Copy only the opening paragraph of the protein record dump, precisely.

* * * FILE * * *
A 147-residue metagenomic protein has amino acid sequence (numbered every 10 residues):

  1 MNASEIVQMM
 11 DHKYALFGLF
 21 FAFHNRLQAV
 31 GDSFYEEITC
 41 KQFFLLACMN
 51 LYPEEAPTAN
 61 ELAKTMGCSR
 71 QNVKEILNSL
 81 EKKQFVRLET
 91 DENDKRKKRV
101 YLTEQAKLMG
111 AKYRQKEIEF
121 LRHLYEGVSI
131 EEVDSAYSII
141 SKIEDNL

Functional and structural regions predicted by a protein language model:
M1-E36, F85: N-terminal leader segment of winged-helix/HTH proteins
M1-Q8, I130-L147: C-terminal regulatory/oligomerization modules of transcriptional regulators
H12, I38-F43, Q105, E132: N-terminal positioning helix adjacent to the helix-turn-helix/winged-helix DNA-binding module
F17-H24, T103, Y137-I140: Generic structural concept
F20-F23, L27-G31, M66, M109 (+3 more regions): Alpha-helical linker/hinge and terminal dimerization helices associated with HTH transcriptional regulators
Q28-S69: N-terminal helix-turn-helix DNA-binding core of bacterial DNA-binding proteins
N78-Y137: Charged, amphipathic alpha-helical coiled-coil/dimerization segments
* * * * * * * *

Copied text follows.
A 147-residue metagenomic protein has amino acid sequence (numbered every 10 residues):